As if that weren't enough, consider what happens with “quoted text”. As we will see in Message layout issues, when you reply to a mail message, it's good practice to include relevant parts of the text to which you reply, so that your partner can remember what the discussion is about. This is especially important for people who go through a lot of mail--200 messages a day are not uncommon.

The standard way to quote text is to include a > character at the start of each line of quoted text. The problem is that this makes the line longer, especially if you include a space after the > for legibility's sake. The results can look like this:

Irishman joke

Here, the text has been quoted multiple times. The mailer (Microsoft Internet Mail Service (5.0.1458.49)) has tried to wrap the lines, but it has not understood that it is wrapping text with four levels of quotes, and only puts a single quote on the continuation lines. After a couple of cycles of this kind of mutilation, the message is completely illegible.

This example shows the more normal case with single character quotes. Microsoft offers other alternatives with “Outlook” as well. In particular, you can quote with a tab. After a couple of times, this gives results that look like this:

Irishman, no joke

I don't think there's anything more to be said about such mutilation. I personally don't use Microsoft products, but I know a lot of clever people who do. None has been able to tell me how to configure “Outlook” to avoid these problems. If you know, please contact me and tell me how. I'll then include it in my next update.

Using MIME attachments

MIME allows you to attach all sorts of data to a mail message, including images and sound clips. It's a great advantage, but unfortunately many people refuse to use it, perhaps because the UNIX community haven't got their act together. Credit where credit's due, this is one area where Microsoft is ahead of the UNIX crowd.

Nevertheless, you can do a lot of things wrong with MIME attachments. Here are some of the more common ones:

Correct time and time zone

When did you send your message? The answer is in the Date: header. Here are some typical examples:

Date: Wed, 11 Mar 98 11:29:05 +1030
Date: Tue, 14 Apr 1998 18:56:18 -0400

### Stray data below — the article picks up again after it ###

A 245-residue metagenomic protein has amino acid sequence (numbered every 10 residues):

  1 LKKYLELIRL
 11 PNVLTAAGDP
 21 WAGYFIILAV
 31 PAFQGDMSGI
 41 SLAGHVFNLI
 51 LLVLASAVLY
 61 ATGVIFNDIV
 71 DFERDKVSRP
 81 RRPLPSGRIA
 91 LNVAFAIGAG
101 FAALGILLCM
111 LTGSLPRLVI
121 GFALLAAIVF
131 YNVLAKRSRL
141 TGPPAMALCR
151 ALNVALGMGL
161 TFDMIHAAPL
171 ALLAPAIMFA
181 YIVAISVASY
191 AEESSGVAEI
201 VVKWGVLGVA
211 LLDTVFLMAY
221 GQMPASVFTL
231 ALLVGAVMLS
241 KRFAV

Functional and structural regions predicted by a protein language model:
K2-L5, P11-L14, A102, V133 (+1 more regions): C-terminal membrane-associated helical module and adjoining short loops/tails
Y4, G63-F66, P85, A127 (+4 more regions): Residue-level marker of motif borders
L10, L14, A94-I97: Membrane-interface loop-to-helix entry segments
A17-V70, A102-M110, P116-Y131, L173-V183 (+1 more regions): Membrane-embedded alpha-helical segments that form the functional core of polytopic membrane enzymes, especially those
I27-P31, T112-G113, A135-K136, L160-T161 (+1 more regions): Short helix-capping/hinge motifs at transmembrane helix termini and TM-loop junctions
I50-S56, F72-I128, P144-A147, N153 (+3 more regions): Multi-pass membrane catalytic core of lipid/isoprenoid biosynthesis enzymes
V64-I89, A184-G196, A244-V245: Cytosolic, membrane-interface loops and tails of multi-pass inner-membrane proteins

The exact layout of this header is defined in RFC 2822, but most of the fields are relatively easy to understand. The time is in the 24 hour clock. The field after the time specifies the Time Zone. Together with the time it defines the real time that you sent the message. This is more important than you may realize: if you're following a complicated exchange on a subject, it's very convenient to have the messages sorted in the order in which they were written, and most mail readers allow you to sort messages this way. If your time or your time zone is wrong, your messages will be sorted in the wrong place. This annoys many experienced mail users, and causes them to look down on you.

The first two digits of the offset specify the number of hours, the second two digits the number of minutes offset, so -0400 means “four hours behind UTC”. +1030 means “ten and a half hours ahead of UTC”. UTC is very close to, but not identical to, Greenwich Mean Time, or GMT, the time in England in the Winter. Just to make this more confusing, this is exactly the other way around from the convention that UNIX System V uses: System V considers EDT, the time zone on the East Coast of the USA in the summer, to be 4 hours ahead of UTC.

The older RFC 822 standard also allowed abbreviations like CST or EDT to represent US specific time zones only. RFC 2822 requires that the mail software must understand these format, but it shouldn't generate them.

Where do you set your time zone? That depends on your operating system.